“I put a premium on graduates who have studied abroad,” says Jonathan Simnett, strategic development director of Chameleon PR. “The experience does broaden the mind. It’s likely students will have had to overcome various difficulties while they were abroad, which adds to their maturity.” Homesickness is a real concern for many.

Never fear, says Maat. “You’re not going off the grid. This might have been true 20 years ago without proper internet or Skype, but nowadays home is just a click away.”

So if overseas study is your way forward, where do you start? Boyd suggests contacting universities straight away, talking to former and current students via social media and generally finding out as much as you can about the countries and courses you’re interested in. The Student World Fairs in October (see thestudentworld.com for dates and details) are also good opportunities to meet representatives from all over the world without getting on a plane. If you’re interested in studying at a US institution, visit USA College Day on 27-28 September at Kensington Town Hall, London, W8. And, of course, all of this is quite aside from perks like the cheap beer in France, Spain or Eastern Europe; the waves and weather in Australia; or the astonishing natural beauty and cultural quirks of the US and Canada. Passports on standby...

News
newsVideo targets undecided voters
Arts and Entertainment
Singer Pixie Lott will take part in Strictly Come Dancing 2014, the BBC has confirmed
tv
Life and Style
Cooked up: reducing dietary animal fat might not be as healthy as government advice has led millions of people to believe
healthA look at how governments started advising incorrectly on diets
News
Evan Spiegel, the founder of Snapchat, dropped out of Stanford University just before graduation to develop his app
techAnd yes, it is quite a lot
PROMOTED VIDEO
Have you tried new the Independent Digital Edition apps?
Latest stories from i100
Have you tried new the Independent Digital Edition apps?
iJobs Job Widget
iJobs Student

Pricing Manager, Finance, Edinburgh, £250-350p/d

£250 - £350 per annum + competitive: Orgtel: My client, a leading bank, is cur...

SEN Tutor- Speech and Language Specialist part time

£80 - £150 per day: Randstad Education Cheshire: Randstad Education are curren...

Cover Supervisor

£45 - £65 per day: Randstad Education Chester: Job Opportunities for Cover Sup...

IT Teacher September strt with view to permanent post

£110 - £130 per day + Competitive rates of pay: Randstad Education Reading: IT...

Independent Dating
and  

By clicking 'Search' you
are agreeing to our
Terms of Use.

Day In a Page

Kate Bush, Hammersmith Apollo music review: A preamble, then a coup de théâtre - and suddenly the long wait felt worth it

Kate Bush shows a voice untroubled by time

A preamble, then a coup de théâtre - and suddenly the long wait felt worth it
Robot sheepdog technology could be used to save people from burning buildings

The science of herding is cracked

Mathematical model would allow robots to be programmed to control crowds and save people from burning buildings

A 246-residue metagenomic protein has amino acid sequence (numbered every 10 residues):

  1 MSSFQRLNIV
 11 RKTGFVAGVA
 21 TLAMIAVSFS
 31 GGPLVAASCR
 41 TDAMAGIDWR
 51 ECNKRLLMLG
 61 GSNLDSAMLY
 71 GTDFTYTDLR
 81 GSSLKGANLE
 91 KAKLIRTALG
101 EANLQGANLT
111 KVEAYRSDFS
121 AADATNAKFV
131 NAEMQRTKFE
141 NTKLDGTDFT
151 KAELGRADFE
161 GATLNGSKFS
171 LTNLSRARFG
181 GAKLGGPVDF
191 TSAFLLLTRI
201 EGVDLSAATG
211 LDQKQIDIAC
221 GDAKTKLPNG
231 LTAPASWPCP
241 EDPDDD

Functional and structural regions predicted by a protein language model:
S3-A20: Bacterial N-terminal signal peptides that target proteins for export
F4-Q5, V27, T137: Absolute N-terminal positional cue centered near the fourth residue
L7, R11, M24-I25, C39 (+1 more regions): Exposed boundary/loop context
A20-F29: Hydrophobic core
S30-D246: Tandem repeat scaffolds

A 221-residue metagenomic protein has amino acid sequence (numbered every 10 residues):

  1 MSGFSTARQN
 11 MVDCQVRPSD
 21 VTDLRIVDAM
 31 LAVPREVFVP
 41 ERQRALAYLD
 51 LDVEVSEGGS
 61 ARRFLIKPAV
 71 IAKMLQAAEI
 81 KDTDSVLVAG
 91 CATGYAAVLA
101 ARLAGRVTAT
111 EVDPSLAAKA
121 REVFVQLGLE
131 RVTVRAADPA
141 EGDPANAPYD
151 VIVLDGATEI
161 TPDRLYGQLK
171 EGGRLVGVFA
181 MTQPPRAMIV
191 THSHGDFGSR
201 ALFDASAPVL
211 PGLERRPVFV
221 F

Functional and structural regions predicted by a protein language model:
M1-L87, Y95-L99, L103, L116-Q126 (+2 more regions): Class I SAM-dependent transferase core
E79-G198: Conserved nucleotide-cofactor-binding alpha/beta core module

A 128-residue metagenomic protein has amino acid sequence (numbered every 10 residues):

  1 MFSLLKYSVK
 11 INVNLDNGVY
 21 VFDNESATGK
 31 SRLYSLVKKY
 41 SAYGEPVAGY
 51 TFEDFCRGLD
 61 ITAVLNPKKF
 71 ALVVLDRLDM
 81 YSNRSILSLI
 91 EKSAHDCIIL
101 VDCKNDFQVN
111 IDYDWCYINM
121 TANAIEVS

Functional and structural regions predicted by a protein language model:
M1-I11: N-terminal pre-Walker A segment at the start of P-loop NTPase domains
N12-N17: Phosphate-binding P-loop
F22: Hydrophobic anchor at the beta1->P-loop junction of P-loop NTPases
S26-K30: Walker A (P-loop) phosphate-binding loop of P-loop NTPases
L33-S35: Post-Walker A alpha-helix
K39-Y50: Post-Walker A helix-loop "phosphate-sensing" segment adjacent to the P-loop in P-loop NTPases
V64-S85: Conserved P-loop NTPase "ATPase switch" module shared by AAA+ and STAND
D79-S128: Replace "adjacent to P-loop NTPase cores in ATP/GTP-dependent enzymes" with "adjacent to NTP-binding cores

Tyrant: Is the world ready for a Middle Eastern 'Dallas'?

This tyrant doesn’t rule

It’s billed as a Middle Eastern ‘Dallas’, so why does Fox’s new drama have a white British star?
Rachael Lander interview: From strung out to playing strings

From strung out to playing strings

Award-winning cellist Rachael Lander’s career was almost destroyed by the alcohol she drank to fight stage fright. Now she’s playing with Elbow and Ellie Goulding
The science of saturated fat: A big fat surprise about nutrition?

A big fat surprise about nutrition?

The science linking saturated fats to heart disease and other health issues has never been sound. Nina Teicholz looks at how governments started advising incorrectly on diets
Emmys 2014 review: Can they genuinely compete with the Oscars

Can they genuinely compete with the Oscars?

The recent Emmy Awards are certainly glamorous, but they can't beat their movie cousins
On the road to nowhere: A Routemaster trip to remember

On the road to nowhere

A Routemaster trip to remember
Hotel India: Mumbai's Taj Mahal Palace leaves its darker days behind

Hotel India

Mumbai's Taj Mahal Palace leaves its darker days behind
10 best pencil cases

Back to school: 10 best pencil cases

Whether it’s their first day at school, uni or a new project, treat the student in your life to some smart stationery
Arsenal vs Besiktas Champions League qualifier: Gunners know battle with Turks is a season-defining fixture

Arsenal know battle with Besiktas is a season-defining fixture

Arsene Wenger admits his below-strength side will have to improve on last week’s show to pass tough test
Pete Jenson: Athletic Bilbao’s locals-only transfer policy shows success does not need to be bought

Pete Jenson: A Different League

Athletic Bilbao’s locals-only transfer policy shows success does not need to be bought
This guitar riff has been voted greatest of all time

The Greatest Guitar Riff of all time

Whole Lotta Votes from Radio 2 listeners
Britain’s superstar ballerina

Britain’s superstar ballerina

Alicia Markova danced... every night of the week and twice on Saturdays
Berlin's Furrie invasion

Berlin's Furrie invasion

2000 fans attended Eurofeurence
‘It was a tidal wave of terror’

‘It was a tidal wave of terror’

Driven to the edge by postpartum psychosis